Walk, Don’t Run

Fermentation Tank

This week, we were asked (not for the first time) if we had any plans to open a brew­ery.

Who doesn’t have plans? Plans are excit­ing. When we’re wan­der­ing the clifftops, we spend hours talk­ing about pos­si­ble brew­pubs, brew­eries and busi­ness mod­els.

Will any of them ever be realised? Prob­a­bly not.

We’ve tast­ed too many beers brewed by peo­ple run­ning before they can walk — sour, chalky, nasty-smelling con­coc­tions that we’d have poured down the drain if they’d come out of our plas­tic home­brew fer­ment­ing buck­et, but which peo­ple have had the nerve to bot­tle and sell. For real mon­ey.

Either they know it’s crap and they’re sell­ing it any­way (cyn­i­cal) or, worse, they real­ly can’t tell how bad it is. No-one who’s not fussy about beer ought to be brew­ing.

When we brew at home, although our beer is increas­ing­ly drink­able, it’s rarely the strength or colour we were expect­ing, and we’ve nev­er suc­cess­ful­ly repli­cat­ed a recipe. In the unlike­ly event that we sud­den­ly find our­selves in pos­ses­sion of the kind of cap­i­tal nec­es­sary to start even a mod­est-sized brew­ery, we wouldn’t want to. Not yet.

Two of our best idle dreams c.2007: get­ting the then dis­used brew­ery at the back of the William IV in Ley­ton going again, and buy­ing the rights to the Tru­man name to take advan­tage of the free adver­tis­ing all over Lon­don. Heh.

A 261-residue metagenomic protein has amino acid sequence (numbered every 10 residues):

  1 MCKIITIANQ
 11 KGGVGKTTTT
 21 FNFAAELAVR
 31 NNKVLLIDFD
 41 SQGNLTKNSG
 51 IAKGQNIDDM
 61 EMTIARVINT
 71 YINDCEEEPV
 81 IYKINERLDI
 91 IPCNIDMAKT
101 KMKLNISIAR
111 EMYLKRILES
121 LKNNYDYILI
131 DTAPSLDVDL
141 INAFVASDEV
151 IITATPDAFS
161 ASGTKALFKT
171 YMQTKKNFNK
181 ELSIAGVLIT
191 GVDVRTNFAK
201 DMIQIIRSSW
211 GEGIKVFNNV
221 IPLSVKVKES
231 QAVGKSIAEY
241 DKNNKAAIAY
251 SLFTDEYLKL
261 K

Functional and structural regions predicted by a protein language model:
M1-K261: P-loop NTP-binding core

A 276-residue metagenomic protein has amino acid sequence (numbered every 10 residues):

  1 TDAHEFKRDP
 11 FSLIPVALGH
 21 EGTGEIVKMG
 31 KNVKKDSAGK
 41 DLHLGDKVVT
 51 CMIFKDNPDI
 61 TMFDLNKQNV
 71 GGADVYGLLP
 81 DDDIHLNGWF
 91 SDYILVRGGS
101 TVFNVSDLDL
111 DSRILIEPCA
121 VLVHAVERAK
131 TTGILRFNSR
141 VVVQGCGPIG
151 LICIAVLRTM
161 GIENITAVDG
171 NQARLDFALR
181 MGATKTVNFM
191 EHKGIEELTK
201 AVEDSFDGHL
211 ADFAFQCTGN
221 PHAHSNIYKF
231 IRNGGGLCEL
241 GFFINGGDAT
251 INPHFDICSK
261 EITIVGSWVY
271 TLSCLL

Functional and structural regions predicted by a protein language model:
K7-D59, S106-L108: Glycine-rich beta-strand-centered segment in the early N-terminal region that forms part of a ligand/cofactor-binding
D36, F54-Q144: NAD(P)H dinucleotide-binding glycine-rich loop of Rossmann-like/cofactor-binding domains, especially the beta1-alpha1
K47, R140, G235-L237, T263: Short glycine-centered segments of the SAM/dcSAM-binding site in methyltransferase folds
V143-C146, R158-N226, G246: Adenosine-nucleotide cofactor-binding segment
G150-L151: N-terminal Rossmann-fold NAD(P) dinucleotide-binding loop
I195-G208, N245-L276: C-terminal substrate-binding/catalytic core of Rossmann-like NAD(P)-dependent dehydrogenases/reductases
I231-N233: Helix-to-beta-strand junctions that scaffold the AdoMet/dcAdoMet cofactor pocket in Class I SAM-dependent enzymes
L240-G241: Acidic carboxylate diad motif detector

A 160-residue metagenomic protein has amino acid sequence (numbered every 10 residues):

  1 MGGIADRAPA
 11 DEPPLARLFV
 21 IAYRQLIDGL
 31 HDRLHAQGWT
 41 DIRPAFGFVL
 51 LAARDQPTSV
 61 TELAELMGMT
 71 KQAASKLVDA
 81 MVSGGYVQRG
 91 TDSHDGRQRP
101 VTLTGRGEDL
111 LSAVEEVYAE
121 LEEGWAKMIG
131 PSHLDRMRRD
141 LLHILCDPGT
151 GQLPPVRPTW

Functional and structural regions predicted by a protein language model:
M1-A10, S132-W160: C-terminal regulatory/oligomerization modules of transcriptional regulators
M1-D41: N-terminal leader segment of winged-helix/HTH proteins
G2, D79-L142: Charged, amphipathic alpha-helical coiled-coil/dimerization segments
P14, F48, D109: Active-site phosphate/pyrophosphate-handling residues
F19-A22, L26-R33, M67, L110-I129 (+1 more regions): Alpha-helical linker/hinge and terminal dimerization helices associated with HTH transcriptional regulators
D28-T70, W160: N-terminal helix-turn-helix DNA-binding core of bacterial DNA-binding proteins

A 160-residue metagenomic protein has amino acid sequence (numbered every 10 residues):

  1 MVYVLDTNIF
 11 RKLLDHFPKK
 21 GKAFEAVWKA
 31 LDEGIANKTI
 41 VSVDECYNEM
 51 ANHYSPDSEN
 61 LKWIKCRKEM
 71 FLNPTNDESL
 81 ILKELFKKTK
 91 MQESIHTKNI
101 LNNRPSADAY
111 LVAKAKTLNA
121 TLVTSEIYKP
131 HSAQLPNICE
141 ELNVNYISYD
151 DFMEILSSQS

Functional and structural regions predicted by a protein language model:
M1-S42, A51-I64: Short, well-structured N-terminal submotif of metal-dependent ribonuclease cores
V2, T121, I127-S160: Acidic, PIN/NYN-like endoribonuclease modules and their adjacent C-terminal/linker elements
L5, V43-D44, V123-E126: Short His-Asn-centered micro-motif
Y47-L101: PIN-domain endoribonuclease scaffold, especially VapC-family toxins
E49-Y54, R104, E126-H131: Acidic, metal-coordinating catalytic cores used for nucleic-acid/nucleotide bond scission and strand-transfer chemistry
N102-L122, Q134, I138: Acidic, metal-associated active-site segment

19 thoughts on “Walk, Don’t Run”

  1. Like­wise. I have sat in pubs and thought that my beer would fit right in, but that’s not to say that it should, or that I would be proud of it. The feel­ings of pride from sell­ing my beer would soon wear thin and would be left with a lega­cy of shat beer that nobody drinks unless it’s the only beer on the bar. I have my plans and they spur me on, and like you I would give com­mer­cial brew­ing a shot if the mon­ey was avail­able to me, but only when I was hap­py with the beer I’d be pro­duc­ing. In the mean­time, I enjoy home­brew­ing, the peo­ple asso­ci­at­ed with brew­ing and beer in gen­er­al and that’s enough for me at the moment.

  2. Would nev­er want to brew but would like to own a brew­ery with a good brew­er and then put in loads of ideas (Eng­lish gueuze, Ice Brown Ale, dry hopped mild etc etc), bit like a pub, nev­er want­ed to run one but yes to own­ing one and shap­ing in my own image (so to speak).

  3. Some­one has beat­en you to the Truman’s name. They sell a Tru­man beer in my local and has a cheeky “East Lon­don since 1666″ byline, despite being brewed in Suf­folk. There is an impli­ca­tion of con­ti­nu­ity there that I think is slight­ly mis­lead­ing. I sup­port what they are try­ing to do, just not how they are going abut it.

    1. That was our point — we had the idea but not the cap­i­tal or the brass neck to give it a go…

  4. We’ve tast­ed too many beers brewed by peo­ple run­ning before they can walk — sour, chalky, nasty-smelling con­coc­tions that we’d have poured down the drain if they’d come out of our plas­tic home­brew fer­ment­ing buck­et, but which peo­ple have had the nerve to bot­tle and sell. For real mon­ey.”